Building an Ecosystem

Microsoft is gearing up to release the next version of the flagship OS, Windows, next year. More importantly, this release will supposedly define a new branding of Microsoft that hopes to provide a consistent experience across all of a Microsoft user’s devices. Here’s a small bit of the quote pulled from Andy Lees, the president of the Windows Phone division:

Windows has always spanned different PC form factors. And with Windows 8 we’re going to take this to a whole new level including tablets.

The concept derives from Microsoft’s overall opinion that the tablet is a type of PC. In the Microsoft perspective, a tablet should do everything a PC does and give the same experience a PC does. A Windows 8 tablet will supposedly look and feel like a Windows 8 PC. The strategy is peculiar and has so far not proven successful with their current tablet releases mimicking Windows XP, but perhaps the OS can be polished up to fit a tablet factor with some significant UI changes that are more touch-friendly.

Horace Dediu makes an observation as to what this change would mean:

For example the new [business] model comes with different cycle time of product development (deep, integrated, yearly changes), different ecosystem (apps), different cost structures (high R&D in hardware), vast scale (device economics, components, ramps), and potentially new distribution (operators in the channel mix.)

A problem with Microsoft is that there is too much copying and not enough innovation. Microsoft recently noted that they wish to continue their retail store expansion, which provides a computer buying experience similar to that of Apple. Microsoft also is pushing to the tablet and mobile phone sector — areas they previously abandoned in the early 90s. The firm is also trying to create an App Store business, which still pales in comparison to the Apple App Store, Android’s Marketplace and the Amazon store.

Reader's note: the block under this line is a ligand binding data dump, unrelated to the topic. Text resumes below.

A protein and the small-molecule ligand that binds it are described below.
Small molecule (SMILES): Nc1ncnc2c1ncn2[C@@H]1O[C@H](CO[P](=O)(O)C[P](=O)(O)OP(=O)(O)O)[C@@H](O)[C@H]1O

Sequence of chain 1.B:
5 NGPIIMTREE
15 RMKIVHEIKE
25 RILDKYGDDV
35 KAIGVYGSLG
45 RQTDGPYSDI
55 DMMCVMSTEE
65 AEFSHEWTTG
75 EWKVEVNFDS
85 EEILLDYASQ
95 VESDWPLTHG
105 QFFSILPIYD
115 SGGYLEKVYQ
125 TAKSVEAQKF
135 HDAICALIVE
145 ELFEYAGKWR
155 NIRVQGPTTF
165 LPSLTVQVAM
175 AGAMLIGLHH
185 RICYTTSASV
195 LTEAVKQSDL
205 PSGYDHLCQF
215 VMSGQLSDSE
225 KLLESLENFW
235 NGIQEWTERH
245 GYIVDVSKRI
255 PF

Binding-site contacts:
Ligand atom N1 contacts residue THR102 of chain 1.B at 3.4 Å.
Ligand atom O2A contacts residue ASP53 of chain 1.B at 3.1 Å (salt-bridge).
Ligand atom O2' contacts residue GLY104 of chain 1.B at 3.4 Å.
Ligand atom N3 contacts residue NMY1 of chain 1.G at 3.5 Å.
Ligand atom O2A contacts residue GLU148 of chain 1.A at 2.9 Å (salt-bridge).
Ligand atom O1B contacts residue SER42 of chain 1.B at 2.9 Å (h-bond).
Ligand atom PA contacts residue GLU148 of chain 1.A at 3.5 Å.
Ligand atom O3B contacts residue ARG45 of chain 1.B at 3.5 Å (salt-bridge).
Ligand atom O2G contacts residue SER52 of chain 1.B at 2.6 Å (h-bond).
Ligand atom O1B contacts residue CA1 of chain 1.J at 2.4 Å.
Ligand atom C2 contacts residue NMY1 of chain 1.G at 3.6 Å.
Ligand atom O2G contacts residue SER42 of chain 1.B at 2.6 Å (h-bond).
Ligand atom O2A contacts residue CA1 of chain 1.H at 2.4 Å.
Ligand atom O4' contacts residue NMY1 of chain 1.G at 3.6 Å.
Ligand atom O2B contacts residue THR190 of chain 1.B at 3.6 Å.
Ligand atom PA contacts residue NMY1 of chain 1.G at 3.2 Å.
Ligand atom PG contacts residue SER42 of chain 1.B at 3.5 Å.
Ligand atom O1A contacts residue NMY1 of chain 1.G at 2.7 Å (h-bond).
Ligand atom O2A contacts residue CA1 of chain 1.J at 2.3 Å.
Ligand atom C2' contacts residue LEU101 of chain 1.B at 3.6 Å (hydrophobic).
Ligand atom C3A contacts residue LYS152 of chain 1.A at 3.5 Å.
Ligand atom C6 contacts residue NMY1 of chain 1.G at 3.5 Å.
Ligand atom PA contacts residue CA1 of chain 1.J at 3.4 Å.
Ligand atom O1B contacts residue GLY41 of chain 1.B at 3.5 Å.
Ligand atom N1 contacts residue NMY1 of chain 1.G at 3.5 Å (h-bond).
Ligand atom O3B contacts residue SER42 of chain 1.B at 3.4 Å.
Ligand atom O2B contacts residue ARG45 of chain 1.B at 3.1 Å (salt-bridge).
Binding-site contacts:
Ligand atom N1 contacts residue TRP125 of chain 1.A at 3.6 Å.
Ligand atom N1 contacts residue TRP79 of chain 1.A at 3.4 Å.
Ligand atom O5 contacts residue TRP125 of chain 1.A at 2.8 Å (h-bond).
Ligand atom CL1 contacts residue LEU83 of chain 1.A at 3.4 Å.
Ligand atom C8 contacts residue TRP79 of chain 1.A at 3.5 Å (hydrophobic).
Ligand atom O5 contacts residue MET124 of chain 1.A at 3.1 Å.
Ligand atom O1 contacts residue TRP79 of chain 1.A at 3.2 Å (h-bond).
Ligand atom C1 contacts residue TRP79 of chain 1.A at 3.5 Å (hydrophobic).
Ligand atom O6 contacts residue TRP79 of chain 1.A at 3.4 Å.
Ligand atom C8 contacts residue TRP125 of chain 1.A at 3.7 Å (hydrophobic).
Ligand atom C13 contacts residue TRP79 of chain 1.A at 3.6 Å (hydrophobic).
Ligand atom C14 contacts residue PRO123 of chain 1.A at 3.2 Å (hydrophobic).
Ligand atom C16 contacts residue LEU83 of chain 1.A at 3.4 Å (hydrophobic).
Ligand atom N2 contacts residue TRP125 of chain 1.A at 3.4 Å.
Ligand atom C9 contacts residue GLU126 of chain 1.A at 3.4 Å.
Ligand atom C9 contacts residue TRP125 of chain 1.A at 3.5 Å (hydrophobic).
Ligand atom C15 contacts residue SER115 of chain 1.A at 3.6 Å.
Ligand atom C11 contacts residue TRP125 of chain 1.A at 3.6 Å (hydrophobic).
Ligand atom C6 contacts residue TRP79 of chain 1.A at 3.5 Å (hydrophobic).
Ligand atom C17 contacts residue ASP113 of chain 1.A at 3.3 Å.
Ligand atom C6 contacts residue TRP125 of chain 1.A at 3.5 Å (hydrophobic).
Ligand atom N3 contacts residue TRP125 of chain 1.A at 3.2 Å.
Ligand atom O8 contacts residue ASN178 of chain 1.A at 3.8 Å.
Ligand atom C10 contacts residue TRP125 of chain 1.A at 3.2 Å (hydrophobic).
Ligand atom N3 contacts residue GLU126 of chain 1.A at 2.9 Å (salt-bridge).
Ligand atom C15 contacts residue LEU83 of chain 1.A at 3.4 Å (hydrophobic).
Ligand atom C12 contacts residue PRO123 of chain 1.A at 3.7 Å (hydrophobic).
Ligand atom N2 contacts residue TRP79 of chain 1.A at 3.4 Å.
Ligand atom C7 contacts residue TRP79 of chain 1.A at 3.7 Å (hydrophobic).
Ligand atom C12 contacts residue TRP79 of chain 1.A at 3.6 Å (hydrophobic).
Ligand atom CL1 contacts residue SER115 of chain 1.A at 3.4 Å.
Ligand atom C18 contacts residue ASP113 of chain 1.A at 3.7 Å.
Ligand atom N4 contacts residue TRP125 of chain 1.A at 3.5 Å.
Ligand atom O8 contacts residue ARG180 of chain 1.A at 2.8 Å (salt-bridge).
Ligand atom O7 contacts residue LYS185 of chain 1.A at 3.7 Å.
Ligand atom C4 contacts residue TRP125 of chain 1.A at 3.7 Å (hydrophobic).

Does Microsoft know that Post-PC era equates to Post-PC-business era as well? The new concept of this generation is  selling services, not products, and platforms, not just software. Microsoft is still trying to be old Microsoft in more ways that has been previously pointed out: Windows hasn’t been completely refreshed until just now with 8, while other companies have completely revamped their operating systems. Customers do not just want a PC, they want a great, out-of-the-box experience. This experience can only be had when an ecosystem is in place. Deep integration with all of the products provides a consistent, useful experience; not just an experience that acts like a consistent one.

Amazon understands that the ecosystem is the key to success. An Amazon tablet would be the sum total of all of the services that Amazon provides: reading technologies, applications, music, movies, and even general shopping. Amazon took the time to slowly build each piece and understand its core business. Microsoft has tried to place their core business on everything they do — which results in an awkward experience in places you don’t expect the old-PC to be.

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